Everyone's a happy camper at this summer-fun retreat — complete with tents, campfires and a mess hall — on Washington's Puget Sound.
Kathleen Renda: It's sleepaway camp all over again! Did the clients request that vibe?
Steve Hoedemaker: Not exactly. They brought us on — myself as the architect, Tim as the designer — to overhaul some run-down 1930s and '40s cottages on their waterfront property near Seattle. The idea was to accommodate as many guests as possible; it's not unusual for them to host 40 family members and friends at once. We wanted to let everyone connect with nature while maximizing the property's unbelievable views of Puget Sound. Then it hit us: summer camp. For me as a kid, camp was life-altering: the quiet of the woods, the freedom and the opportunity to develop a different version of yourself. Why not try to capture that feeling? Especially since this family has teens who love the outdoors. Luckily, the homeowners are adventurous nonconformists. They immediately got on board with what we dubbed Tent City.
What inspired the style of the tents?
Tim Pfeiffer: As an outdoorsy kid and Eagle Scout raised in the Northwest, I was familiar with tents. Two of my favorites are the classic platform tent at Boy Scout camp and an authentic mess-hall tent I played in as a little kid, which originally belonged to my grandfather, uncles and dad — they pitched it when they rode into the Yukon on horseback to hunt big game. Our updated version is a rectangle constructed of canvas duck, with rafters and struts crafted from kiln-dried stained oak. The plank floors are super-tough ipe wood. Each tent has locally quarried bluestone at the entrance, like a little front porch. The tents aren't weatherized, but there's electricity and space heaters. You can camp out seven months of the year.
SH: Yurts were another option. I have some at my weekend home on Washington's San Juan Islands, and the structural soundness is amazing. But they're tricky to decorate, because the curves aren't furniture-friendly.
How did you approach the interiors?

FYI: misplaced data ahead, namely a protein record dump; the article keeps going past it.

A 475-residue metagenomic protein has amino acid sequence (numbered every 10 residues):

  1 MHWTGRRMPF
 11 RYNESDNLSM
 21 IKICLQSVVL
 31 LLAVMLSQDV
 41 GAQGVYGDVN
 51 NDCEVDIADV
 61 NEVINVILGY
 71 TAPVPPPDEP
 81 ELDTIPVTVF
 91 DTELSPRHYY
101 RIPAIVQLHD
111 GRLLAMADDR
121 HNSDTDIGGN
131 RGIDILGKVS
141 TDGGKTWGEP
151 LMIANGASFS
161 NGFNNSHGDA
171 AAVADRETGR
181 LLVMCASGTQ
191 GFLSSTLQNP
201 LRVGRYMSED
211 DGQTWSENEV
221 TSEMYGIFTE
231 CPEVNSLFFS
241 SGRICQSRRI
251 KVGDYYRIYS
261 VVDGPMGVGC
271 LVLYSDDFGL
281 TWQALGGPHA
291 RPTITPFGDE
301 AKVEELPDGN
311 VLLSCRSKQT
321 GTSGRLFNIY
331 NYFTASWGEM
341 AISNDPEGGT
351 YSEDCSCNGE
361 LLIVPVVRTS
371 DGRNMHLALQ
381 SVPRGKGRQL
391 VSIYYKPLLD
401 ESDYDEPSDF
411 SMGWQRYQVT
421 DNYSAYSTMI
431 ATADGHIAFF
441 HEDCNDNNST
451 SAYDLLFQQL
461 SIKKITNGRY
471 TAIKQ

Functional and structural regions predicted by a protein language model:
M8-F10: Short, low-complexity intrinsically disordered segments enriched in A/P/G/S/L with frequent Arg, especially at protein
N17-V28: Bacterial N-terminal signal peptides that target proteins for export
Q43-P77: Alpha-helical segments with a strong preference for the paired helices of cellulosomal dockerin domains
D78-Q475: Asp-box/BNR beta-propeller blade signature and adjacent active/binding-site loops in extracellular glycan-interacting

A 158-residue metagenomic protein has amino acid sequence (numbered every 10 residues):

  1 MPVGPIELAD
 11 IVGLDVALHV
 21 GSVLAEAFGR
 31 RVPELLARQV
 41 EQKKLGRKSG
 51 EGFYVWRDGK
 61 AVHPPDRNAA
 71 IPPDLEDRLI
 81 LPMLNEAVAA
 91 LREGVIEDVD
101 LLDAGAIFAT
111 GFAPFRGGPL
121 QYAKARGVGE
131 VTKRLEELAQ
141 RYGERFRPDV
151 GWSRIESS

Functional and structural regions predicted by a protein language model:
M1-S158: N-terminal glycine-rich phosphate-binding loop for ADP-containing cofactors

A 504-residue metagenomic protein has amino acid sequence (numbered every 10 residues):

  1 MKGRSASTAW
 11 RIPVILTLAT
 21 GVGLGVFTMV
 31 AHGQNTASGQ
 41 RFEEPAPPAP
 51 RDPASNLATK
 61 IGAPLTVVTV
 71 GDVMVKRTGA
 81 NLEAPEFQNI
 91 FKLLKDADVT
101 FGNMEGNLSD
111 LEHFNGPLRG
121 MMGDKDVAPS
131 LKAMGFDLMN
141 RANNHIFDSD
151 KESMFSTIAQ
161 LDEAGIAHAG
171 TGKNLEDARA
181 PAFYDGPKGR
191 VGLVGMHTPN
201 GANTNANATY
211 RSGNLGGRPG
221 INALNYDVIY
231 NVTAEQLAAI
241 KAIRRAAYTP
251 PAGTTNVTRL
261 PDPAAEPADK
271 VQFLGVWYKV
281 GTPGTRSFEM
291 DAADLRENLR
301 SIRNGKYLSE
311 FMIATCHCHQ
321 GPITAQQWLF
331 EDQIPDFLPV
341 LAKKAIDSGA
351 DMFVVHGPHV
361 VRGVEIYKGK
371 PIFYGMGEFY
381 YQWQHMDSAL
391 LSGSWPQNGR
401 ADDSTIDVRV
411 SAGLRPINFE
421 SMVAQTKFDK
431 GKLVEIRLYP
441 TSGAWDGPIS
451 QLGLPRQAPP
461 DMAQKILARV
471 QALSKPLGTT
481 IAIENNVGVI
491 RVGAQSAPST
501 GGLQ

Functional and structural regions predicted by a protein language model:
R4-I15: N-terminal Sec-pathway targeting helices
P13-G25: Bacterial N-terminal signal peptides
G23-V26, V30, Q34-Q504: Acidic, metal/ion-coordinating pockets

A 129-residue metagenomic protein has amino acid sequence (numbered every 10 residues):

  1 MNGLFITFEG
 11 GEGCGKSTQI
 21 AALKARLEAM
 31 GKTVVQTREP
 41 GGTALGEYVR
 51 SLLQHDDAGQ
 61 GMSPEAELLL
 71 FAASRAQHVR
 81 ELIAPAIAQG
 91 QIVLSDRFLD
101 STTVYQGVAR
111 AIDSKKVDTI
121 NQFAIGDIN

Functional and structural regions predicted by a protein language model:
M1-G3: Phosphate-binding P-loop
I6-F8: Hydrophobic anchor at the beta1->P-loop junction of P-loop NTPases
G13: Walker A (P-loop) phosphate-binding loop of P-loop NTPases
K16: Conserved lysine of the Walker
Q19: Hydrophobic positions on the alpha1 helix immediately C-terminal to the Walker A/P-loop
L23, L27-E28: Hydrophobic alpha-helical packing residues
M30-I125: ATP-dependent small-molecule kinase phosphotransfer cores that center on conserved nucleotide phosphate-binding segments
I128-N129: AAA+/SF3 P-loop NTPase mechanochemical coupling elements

TP: We created a narrative about a family that had been here for generations, gradually collecting pieces that tell the story of the area and their lives. This is a major shipping port, with Victorian-era towns, so they would have amassed antiques and far-flung imports along with the trappings of a coastal fishing cottage. We also layered in elements of alpine cabins, national park lodges and Works Progress Administration campgrounds. It's as if it all casually floated to the island and into the tents.
Where does everyone eat?
SH: We gutted a cottage and transformed it into a central gathering place. It has an open floor plan with a living area and a large communal dining area for group meals. There's also alfresco eating on the ipe-wood deck overlooking the bluff, which is bonus space we gained when we tore down the cottage's bedroom, mudroom and garage.
Is it true that Tent City is a tech-free zone?
TP: The wife was adamant: No electronics allowed! But in place of Wi-Fi gizmos, you hear the calls of bald eagles and the low foghorns of passing freighters. You smell the salty air carrying scents of cedar and campfire smoke. There are ghost stories, sing-alongs and s'mores. For the owners, it's a place to spend time with people they love, making d memories the old-fashioned way — together, without distractions.
This story originally appeared in the July/August 2017 issue of Natipernavigare.